I used my small and light M.Zuiko 9-18mm lens to take this picture, from the High Line. And while walking around the High Line, I passed by an older woman, old enough to be my mother, carrying a DSLR with a really huge lens, probably a full-frame f/2.8 zoom. Obviously, I was very wimpy to complain that the M.Zuiko 12-40mm f/2.8 is too heavy when an older woman carries around a lens twice as big and heavy.
Perhaps that’s why Olympus cameras aren’t popular in America, American men are too macho to carry small cameras while their womenfolk carry huge full-frame DSLRs.
In Japan, where Olympus cameras are popular, the smallest Olympus PEN cameras are especially popular with women. This is not the case in the United States, where women more commonly gravitate to Canon DSLRs, and alternate brands like Olympus, Sony, and Fuji are disproportionately favored by men. (Hey, just an observation, don’t shoot the observer.)
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This picture was taken from a crowded tourist area, the High Line park, so this alley has probably been photographed a huge number of times, making any photograph at best non-unique and at worst a cliché.
Olympus is a brand that’s not that popular with photographers in the United States. So when you visit the #Olympus tag at Instagram, you will notice that the majority of photos are posted by Japanese photographers.
One thing I learned about the Japanese from Instagram is that they love taking pictures of flowers, and in the month of August, their favorite flower is the sunflower. Who knew that sunflowers were so popular in Japan? Here’s an article at English-language Japan Monthly Web Magazine: Sunflower Fields Colors [sic] Summer in Japan. Yes, sunflowers are really big in Japan, no pun intended.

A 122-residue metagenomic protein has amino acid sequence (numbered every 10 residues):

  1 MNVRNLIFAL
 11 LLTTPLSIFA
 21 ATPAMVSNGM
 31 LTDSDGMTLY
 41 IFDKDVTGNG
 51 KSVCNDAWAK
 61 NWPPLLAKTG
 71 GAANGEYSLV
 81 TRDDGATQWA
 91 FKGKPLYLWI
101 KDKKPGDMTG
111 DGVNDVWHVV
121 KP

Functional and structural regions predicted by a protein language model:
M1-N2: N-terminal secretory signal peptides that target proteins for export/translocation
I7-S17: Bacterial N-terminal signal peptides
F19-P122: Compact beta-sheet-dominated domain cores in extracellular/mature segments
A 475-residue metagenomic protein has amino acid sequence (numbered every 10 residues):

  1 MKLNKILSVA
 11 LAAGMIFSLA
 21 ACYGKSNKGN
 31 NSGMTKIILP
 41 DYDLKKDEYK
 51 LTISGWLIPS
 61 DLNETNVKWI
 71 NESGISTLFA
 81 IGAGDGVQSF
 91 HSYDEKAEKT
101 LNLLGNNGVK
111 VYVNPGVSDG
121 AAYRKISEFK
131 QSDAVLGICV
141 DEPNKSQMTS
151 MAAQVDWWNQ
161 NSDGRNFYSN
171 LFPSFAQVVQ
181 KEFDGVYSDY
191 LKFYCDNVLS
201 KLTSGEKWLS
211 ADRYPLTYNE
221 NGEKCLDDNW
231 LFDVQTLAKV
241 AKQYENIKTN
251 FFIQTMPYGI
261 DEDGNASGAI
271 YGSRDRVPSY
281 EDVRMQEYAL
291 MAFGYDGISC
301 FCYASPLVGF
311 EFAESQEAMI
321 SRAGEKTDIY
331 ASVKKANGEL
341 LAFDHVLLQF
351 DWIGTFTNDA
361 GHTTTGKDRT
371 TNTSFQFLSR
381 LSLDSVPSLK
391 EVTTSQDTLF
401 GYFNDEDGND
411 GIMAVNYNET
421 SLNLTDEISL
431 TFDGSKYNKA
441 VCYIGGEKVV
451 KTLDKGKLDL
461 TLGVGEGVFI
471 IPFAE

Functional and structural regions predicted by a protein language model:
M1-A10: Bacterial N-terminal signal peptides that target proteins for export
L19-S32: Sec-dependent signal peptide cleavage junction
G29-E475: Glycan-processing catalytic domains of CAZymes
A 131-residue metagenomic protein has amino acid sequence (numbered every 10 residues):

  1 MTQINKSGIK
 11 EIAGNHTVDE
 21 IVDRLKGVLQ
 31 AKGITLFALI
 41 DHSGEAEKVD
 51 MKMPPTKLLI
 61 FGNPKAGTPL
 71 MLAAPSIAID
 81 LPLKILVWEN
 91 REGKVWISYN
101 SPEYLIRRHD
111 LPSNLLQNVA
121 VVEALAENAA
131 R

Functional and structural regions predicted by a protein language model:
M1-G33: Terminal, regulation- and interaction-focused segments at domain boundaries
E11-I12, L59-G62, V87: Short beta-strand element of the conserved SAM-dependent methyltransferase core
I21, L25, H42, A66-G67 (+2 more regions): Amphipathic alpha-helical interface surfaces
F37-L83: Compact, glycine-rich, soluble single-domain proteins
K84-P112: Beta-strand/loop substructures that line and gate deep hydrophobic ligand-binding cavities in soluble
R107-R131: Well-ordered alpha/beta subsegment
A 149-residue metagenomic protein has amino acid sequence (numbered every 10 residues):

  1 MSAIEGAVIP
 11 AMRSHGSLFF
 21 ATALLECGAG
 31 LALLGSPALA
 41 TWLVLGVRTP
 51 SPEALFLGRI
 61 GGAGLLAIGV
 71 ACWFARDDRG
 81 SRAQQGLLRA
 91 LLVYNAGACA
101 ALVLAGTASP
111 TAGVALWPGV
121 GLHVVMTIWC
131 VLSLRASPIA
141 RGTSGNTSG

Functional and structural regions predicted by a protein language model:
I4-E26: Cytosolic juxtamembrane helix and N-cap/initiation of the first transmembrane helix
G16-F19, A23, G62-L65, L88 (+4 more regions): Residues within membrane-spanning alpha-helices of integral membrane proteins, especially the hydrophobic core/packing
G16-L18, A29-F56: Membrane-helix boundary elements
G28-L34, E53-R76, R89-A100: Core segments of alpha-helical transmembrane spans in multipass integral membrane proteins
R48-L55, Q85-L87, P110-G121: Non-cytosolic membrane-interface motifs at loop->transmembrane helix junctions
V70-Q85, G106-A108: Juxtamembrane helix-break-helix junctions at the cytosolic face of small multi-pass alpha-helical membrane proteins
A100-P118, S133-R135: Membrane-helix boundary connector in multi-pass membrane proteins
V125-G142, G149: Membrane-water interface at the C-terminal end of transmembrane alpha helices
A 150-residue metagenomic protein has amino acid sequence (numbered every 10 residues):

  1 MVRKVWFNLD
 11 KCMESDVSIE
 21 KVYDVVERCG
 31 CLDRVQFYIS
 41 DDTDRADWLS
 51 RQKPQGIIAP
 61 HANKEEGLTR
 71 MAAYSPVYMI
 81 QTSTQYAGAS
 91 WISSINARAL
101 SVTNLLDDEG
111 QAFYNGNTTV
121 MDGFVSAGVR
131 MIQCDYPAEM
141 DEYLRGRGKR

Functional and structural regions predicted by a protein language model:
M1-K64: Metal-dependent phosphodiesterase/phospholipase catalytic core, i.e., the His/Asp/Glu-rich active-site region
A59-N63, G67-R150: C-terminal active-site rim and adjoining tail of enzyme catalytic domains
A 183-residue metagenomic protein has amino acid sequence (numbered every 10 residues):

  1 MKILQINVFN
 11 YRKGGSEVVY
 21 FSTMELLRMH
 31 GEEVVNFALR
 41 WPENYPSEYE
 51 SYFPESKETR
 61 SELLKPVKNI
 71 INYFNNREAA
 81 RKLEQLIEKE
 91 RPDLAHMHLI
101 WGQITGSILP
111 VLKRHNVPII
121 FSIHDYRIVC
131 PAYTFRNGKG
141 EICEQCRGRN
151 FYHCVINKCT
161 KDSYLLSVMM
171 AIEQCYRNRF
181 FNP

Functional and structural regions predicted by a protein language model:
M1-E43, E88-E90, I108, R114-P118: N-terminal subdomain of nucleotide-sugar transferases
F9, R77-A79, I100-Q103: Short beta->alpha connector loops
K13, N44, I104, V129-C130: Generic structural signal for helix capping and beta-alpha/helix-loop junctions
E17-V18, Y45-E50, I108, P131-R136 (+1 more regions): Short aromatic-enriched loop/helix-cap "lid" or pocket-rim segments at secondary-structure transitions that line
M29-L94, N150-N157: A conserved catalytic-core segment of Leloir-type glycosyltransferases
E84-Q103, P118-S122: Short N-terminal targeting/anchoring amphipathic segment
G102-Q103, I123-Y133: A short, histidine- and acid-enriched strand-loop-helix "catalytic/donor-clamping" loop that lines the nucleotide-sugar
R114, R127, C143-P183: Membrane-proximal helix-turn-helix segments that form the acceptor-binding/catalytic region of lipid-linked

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I’m pretty sure that the eighties song “Turning Japanese” by the Vapors is a reference to the then-stereotype of camera-toting Japanese tourists obsessively taking pictures. I prefer the original song, but the 2009 cover has a much better music video starring Kirsten Dunst.
The menu says that when you set the anti-shock to “0 seconds” that causes the camera to use electronic first-curtain shutter (EFCS) for speeds of 1/320 second or less.
However, I often (not all of the time, but often enough that I’ve noticed the pattern) have images ruined by shutter shock when the picture is taken at 1/320 second. For example, the 100% crop shown above was taken at 1/320 second.
I have a theory that someone mistranslated from the Japanese, and that the Japanese menu has the correct instructions, that EFCS is used for speeds of LESS THAN (but not including) 1/320 second.
Anyway, it’s very annoying that this happens. I don’t think I’m pixel peeping either, the image looked unsharp even when I was looking at it scaled down to fit on my monitor. I hope this is something that Olympus fixed on its newer cameras.